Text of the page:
Centaurus head coach Arturo Mata believed the Warriors' last state champion was in 2008. Valentin-Bradford didn't want to be too overzealous, instead choosing to wrestle smart. That earned him a 39-2 record.

"We haven't had a state champ for a while," he said. "Having that hard work pay off, it's just amazing. Hearing the crowd, really coming from nothing, and just having the people on my back and just supporting me, it's just amazing. I'm not willing to take no for an answer."

Thwarted at the end

Brayden Bach has been waiting to top a state wrestling podium since the day he first put on a singlet 13 years ago. On Saturday night at Ball Arena, during the Class 3A 144-pound finals, the Holy Family senior finally earned his chance to shine.

In the end, however, he fell victim to Gunnison's Miles Harris, who out-gunned him in a 12-5 decision. Bach simply ran out of time to make anything happen.

A day earlier, he won 9-2 in the semifinals.

He compared the feeling to that of his football state championship back in December, and let that excitement fuel him all the way to the spotlight. Unlike many of the grapplers that make it to the final high school competition of the year, Bach gave up wrestling year-round to pursue football when he first joined the Tigers.

"Every single play, the linemen just come out after me because they're like, 'Oh, this is a small guy. We can bully him right?' I just use my strength and stuff to come with a mean punch because they know I'm short, but I got power. It just makes me feel like 10 times better. It just makes me feel more talented, in a way."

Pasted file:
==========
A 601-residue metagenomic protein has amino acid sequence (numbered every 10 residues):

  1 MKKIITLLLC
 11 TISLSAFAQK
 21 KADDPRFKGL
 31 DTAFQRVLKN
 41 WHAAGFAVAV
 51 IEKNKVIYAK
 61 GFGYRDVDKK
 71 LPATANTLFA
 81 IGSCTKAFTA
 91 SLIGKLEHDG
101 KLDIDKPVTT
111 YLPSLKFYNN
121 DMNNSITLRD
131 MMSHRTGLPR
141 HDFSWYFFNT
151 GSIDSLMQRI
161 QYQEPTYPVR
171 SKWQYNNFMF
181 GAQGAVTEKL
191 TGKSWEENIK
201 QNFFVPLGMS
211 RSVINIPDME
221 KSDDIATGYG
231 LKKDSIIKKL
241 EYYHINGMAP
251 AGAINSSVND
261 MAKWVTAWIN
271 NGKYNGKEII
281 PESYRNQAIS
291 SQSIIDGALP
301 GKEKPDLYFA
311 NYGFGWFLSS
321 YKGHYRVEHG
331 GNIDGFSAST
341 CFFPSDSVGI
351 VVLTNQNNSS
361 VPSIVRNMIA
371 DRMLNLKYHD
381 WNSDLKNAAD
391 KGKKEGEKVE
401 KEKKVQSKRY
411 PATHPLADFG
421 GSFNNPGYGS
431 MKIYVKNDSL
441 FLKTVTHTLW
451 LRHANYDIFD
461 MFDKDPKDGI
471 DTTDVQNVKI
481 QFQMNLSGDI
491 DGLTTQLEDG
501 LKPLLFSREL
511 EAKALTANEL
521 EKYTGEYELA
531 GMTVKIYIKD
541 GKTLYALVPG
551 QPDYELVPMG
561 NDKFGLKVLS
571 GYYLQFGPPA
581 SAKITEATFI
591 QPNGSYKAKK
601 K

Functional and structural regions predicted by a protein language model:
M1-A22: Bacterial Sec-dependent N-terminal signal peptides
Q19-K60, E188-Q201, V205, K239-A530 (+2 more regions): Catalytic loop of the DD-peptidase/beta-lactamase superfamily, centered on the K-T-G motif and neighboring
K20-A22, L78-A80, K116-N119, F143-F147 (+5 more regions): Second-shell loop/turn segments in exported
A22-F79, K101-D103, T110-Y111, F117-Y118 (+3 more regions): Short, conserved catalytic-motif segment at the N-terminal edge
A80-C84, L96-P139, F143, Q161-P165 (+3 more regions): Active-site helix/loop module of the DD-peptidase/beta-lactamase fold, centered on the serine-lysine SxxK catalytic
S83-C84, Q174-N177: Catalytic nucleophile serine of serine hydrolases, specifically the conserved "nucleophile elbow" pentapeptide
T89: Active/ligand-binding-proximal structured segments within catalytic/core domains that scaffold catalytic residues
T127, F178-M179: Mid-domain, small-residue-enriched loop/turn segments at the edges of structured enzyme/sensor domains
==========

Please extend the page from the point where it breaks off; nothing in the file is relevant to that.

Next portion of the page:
That power and speed was detrimental to Moffat County's Kaeden Martinez in the semis. Bach just couldn't match Harris' strength, especially through the first two periods.

Bach shed the stress that marred him in the three seasons leading up to his final one, and has been wrestling with the levity of having nothing to lose. In the final match of his high school career, he channeled the nerves caused by the massive crowd to give him one last high.

His head coach, Ernie Derrera, always knew he had it in him, no matter which step he stood atop on the podium.

"He's probably better than 95% of the people I've ever seen on his feet," Derrara said. "He's phenomenal and just fun to watch. Coaches will stop what they're doing just to watch him when he's on his feet, and I'm not talking Holy Family coaches. I'm talking about coaches from other places as well."

A champion in the making

Carson Hageman knew his title match in the Class 4A 165s wouldn't be easy. Falcon's Javani Majoor was already the defending state champion. In their bout, Majoor added another gold to his resume when he outmatched the Erie junior in a 9-3 decision.

Just a few months earlier, Hageman won a football state championship, and was hungry for another. It looks like he'll have to wait another year.

"I knew he was a great wrestler and being a two-time state champ is very hard to do and he did it," Hageman said. "It was present during the match, when he would score off my shots, and just being as quick as he is really just showed how good he was."

Over the past year, Hageman worked to improve upon finishing his shots, his offense when he was on top, and being more aggressive on his feet. He said he was honored to make it to Saturday night, win or lose.

"Every match, I learn something that helps me in my next match," he said. "This match, I learned when I take a shot, I have to finish and stop relying on my strength to get me out of sticky positions. This is going to make me hungrier next year."